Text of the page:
You knew Gordon Gekko hadn’t really gone away. The slimy financial wizard from “Wall Street” must’ve had his paws in the great economic bubble and burst of the last decade.
And sure enough, Michael Douglas and Oliver Stone’s anti-hero from that 1987 film returns in “Wall Street: Money Never Sleeps,” a spirited if messy follow-up that plants us right in the financial disaster of the 21st century.
Gekko, played by Douglas again, is released from prison at the film’s start. It takes the old wheeler-dealer a while to connive his way back to the top.
In the meantime, we watch the hustling efforts of young up-and-comer Jake Moore (Shia LaBeouf), who’s trying to make his mark on Wall Street. It’s going to be difficult, because Jake actually has something like a conscience.
He also has a girlfriend (Carey Mulligan, from “An Education”) who just happens to be Gekko’s estranged daughter. She’s some sort of social do-gooder or something, which means the movie is completely bored by her.
The movie’s first hour is its best section, as Stone plots out the collapse of a Lehman Brotherslike institution; there’s lot of juicy backstabbing and government hand-wringing and unregulated behavior, in every sense.
Good actors such as Josh Brolin, Frank Langella and Eli Wallach enliven these scenes, which take place in money-dripping offices with large dark tables. Stone clearly has some issues he wants to dig into about the irresponsibility of the system.
It’s something of a let-down when the personal story between father and daughter begins to assert itself, if only because this seems so much more conventional than the high-level business machinations.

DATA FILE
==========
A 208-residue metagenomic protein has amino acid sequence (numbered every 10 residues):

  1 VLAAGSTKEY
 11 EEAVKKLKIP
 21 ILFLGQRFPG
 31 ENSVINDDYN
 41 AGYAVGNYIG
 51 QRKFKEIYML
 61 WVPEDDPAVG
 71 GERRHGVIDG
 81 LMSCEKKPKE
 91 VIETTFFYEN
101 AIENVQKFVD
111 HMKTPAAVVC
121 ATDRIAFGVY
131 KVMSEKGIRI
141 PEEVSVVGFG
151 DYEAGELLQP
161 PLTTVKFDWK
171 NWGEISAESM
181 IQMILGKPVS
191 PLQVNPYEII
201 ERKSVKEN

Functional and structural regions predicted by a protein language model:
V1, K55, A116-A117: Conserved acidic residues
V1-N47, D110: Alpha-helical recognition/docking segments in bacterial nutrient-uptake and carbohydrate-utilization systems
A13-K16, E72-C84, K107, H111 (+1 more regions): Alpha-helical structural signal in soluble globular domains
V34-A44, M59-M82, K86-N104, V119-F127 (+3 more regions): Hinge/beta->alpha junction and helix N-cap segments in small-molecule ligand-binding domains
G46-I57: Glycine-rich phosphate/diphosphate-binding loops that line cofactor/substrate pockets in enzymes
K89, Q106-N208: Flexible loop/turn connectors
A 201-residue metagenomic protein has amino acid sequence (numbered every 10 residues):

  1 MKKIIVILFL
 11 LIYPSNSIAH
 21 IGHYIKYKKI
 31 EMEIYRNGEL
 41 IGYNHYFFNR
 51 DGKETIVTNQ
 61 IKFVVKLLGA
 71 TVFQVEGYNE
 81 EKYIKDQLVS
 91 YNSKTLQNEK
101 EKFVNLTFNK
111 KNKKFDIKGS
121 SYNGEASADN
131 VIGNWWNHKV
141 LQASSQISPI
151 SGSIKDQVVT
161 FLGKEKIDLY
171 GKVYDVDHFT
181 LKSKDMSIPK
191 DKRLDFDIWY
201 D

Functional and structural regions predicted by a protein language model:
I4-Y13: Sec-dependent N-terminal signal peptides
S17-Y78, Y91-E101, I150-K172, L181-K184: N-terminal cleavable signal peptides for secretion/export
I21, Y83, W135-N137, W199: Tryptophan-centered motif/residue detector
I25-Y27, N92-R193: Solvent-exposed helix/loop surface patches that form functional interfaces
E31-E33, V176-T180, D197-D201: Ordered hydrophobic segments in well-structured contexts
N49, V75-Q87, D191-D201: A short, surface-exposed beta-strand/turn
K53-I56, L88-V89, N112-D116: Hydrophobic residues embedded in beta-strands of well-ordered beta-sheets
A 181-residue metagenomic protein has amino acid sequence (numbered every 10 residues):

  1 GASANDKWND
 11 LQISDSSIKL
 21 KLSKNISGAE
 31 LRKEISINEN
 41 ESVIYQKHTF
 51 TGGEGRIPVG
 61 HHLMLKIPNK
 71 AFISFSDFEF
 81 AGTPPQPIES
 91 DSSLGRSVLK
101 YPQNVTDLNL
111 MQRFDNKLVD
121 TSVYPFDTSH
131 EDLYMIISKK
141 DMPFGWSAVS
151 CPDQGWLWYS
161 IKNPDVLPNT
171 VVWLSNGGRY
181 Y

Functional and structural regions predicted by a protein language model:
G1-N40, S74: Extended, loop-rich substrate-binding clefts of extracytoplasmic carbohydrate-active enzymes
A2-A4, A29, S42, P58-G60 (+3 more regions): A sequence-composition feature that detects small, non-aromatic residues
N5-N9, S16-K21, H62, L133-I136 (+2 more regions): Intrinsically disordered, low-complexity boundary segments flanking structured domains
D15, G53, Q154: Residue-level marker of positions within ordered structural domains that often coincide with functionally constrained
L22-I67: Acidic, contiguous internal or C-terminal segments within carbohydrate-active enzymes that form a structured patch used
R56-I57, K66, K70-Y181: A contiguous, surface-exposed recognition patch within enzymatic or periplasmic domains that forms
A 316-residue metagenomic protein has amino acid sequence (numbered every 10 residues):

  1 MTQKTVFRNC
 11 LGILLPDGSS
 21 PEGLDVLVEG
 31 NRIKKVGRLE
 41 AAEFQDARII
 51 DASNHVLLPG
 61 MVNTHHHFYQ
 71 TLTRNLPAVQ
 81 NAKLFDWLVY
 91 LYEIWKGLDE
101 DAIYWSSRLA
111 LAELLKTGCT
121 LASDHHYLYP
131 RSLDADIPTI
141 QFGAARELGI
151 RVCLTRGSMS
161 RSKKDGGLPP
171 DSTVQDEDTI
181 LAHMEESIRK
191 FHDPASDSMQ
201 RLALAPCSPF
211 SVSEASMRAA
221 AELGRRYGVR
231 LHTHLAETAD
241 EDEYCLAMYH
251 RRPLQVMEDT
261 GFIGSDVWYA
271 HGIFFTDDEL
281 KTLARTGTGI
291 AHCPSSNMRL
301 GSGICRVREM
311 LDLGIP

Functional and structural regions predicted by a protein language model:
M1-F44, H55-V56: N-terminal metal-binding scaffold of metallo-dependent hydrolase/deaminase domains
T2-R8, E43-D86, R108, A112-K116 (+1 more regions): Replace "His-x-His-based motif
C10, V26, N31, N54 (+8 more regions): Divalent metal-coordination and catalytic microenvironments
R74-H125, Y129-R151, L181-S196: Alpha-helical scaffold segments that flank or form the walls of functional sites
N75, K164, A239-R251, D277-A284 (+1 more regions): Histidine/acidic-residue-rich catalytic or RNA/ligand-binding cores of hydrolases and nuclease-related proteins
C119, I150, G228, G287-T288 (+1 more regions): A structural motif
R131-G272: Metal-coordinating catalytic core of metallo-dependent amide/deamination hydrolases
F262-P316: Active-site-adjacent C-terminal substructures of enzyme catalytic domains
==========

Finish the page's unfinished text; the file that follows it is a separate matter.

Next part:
Overall the movie gets more scattered as it goes along — it’s a little like listening to a slightly crazy person try to tell you about five different subjects he really, really wants you to know about. But that could describe a half-dozen Oliver Stone pictures, including some I quite like.
Michael Douglas has a few good, wild-man moments, especially when Gekko is still struggling to come back and trying to seduce Jake into his web. Shia LaBeouf doesn’t have much of a character to play, which means the actor’s usual intensity comes across as hollow.
There’s a cameo from an important “Wall Street” cast member, plus little more than a cameo from Susan Sarandon, playing Jake’s mother. It all folds into an increasingly sloppy stew.
Plus, it’s belated. Stone and Douglas should’ve been making this movie five years ago, when the insane financial bubble was inflating itself but nobody wanted to point out the obvious, because lots of people were getting richer. It’s a little late now.
Wall Street: Money Never Sleeps, 2 1/2 stars
A spirited but messy follow-up for director Oliver Stone and actor Michael Douglas, who bring back that slimiest of Wall Street wizards, Gordon Gekko. Some of the early business machinations are fun to witness, but the movie gets more distracted as it goes along, and leads Shia LaBeouf and Carey Mulligan don’t really have characters to play.
Rated: PG-13 for language, subject matter
Showing: Alderwood, Cinebarre Mountlake Terrace, Edmonds, Everett, Galaxy Monroe, Marysville, Stanwood, Metro, Pacific Place, Thornton Place, Uptown, Woodinville, Blue Fox, Cascade Mall